Glancing at your Watch, people feel like you're rushing them

Discussion in 'Apple Watch' started by iBlazed, May 24, 2015.

  1. iBlazed macrumors 68000

    iBlazed

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    #1
    The international sign of disinterest or being in a rush is looking at your watch. I was helping my dad out at his business, and while I had my back turned to the customer to grab something off the shelf I naturally glanced at my watch when I felt a tap and the customer said "are you about to go on lunch?". At first I was confused why she would ask that and said no, but after a few seconds I realized that society still needs time to adjust to smartwatches and the fact that looking at your watch no longer just means checking the time. Never having owned a watch before the Apple Watch, this sometimes escapes me when I look down at it. I'll need to be more vigilant about checking my Watch in front of people I don't know so it doesn't get perceived as rude. Society will need some time to adjust body language perceptions to this new technology.
     
  2. xraydoc macrumors 604

    xraydoc

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    #2
    No different than looking through your phone while someone is talking to you.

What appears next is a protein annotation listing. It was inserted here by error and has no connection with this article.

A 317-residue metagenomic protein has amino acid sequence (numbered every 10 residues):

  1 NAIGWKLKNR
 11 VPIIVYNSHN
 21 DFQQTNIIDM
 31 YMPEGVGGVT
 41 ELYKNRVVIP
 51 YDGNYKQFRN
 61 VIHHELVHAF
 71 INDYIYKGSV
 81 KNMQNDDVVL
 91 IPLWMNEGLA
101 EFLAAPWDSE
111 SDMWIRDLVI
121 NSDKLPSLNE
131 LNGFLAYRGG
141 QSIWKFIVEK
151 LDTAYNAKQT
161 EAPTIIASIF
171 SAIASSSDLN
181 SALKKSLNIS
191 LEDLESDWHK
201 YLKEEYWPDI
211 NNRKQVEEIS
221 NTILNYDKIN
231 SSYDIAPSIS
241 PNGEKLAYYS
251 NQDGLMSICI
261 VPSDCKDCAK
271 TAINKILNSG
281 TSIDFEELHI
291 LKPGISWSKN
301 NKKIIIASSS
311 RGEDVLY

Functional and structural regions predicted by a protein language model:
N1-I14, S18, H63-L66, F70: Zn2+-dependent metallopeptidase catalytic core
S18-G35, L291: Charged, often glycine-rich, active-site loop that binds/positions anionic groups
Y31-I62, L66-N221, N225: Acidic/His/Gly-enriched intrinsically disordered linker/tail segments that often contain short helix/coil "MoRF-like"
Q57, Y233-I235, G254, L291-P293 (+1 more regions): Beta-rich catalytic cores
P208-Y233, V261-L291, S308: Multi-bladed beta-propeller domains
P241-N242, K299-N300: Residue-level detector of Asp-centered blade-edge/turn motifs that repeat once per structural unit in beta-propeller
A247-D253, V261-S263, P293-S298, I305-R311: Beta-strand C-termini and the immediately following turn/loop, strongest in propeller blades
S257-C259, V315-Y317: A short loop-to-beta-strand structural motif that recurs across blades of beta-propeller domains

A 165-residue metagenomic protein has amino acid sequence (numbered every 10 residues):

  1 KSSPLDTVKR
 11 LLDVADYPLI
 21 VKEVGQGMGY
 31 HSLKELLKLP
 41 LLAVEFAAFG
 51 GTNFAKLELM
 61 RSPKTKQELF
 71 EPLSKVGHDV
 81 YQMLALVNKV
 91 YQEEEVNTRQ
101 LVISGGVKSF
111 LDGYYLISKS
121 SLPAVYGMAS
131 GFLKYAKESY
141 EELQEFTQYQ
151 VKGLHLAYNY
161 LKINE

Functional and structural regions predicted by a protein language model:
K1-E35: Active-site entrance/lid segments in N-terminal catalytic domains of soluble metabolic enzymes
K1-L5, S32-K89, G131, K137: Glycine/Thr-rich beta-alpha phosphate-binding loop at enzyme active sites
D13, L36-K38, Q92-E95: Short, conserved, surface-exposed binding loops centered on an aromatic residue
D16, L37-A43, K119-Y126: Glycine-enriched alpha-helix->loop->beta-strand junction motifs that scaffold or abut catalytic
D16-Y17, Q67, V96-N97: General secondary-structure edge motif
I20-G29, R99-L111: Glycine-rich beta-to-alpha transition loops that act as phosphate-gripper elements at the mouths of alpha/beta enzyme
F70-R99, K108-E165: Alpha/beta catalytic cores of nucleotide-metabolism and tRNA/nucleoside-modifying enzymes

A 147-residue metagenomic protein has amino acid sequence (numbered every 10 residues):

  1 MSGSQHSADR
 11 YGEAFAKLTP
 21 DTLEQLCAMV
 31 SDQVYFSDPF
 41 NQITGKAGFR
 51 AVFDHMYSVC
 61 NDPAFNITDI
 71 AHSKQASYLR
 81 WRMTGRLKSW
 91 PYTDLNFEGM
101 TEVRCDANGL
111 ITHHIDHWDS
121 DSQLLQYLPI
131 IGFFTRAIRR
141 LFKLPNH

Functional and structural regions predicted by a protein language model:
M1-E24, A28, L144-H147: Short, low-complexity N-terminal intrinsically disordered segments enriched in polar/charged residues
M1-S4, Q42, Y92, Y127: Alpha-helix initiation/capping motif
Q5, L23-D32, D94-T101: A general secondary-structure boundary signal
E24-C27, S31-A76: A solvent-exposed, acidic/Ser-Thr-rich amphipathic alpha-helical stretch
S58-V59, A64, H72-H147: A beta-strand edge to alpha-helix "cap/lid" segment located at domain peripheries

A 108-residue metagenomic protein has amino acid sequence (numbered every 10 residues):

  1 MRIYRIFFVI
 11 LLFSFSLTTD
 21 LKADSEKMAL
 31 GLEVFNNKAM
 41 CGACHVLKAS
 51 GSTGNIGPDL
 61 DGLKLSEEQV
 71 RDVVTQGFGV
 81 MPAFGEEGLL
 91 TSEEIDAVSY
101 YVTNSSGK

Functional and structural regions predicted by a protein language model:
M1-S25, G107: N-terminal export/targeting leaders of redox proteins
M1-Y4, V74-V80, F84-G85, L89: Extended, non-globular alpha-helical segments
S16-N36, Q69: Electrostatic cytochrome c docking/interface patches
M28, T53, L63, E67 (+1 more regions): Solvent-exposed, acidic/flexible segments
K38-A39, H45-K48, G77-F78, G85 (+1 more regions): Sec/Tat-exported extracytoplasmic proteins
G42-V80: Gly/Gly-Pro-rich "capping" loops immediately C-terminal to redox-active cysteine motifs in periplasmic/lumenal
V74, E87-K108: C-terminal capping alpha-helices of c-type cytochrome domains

3. whatos macrumors 6502a

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    #3
    A guy in line ahead of me at Starbucks, kept raising his arm with such frequency that it was apparent he wanted attention because of his Apple Watch. The funny part was no one paid attention to him. In the community where this Starbucks is located it's takes far more than just your average Apple watch to impress people.
     
  4. iBlazed thread starter macrumors 68000

    iBlazed

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    #4
    Except for the person wasn't talking to me. I had my back turned to them and was getting something for them. Regardless, they still interpreted it as "hurry up and leave". If I had checked my phone, I wouldn't have gotten that reaction because it would have been assumed I'm checking something other than the time.
     
  5. zacheryjensen macrumors 6502a

    zacheryjensen

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    #5
    It's not society that needs adjusting, it's you. 100+ years of etiquette developed around watch use in social settings. You broke the expectations, not the customer. There is no need for people to accept your rudeness or ineptitude with regards to watch related behavior patterns.

    Just don't look at your watch when interacting with people, not even when you've merely turned around. It's quite simple.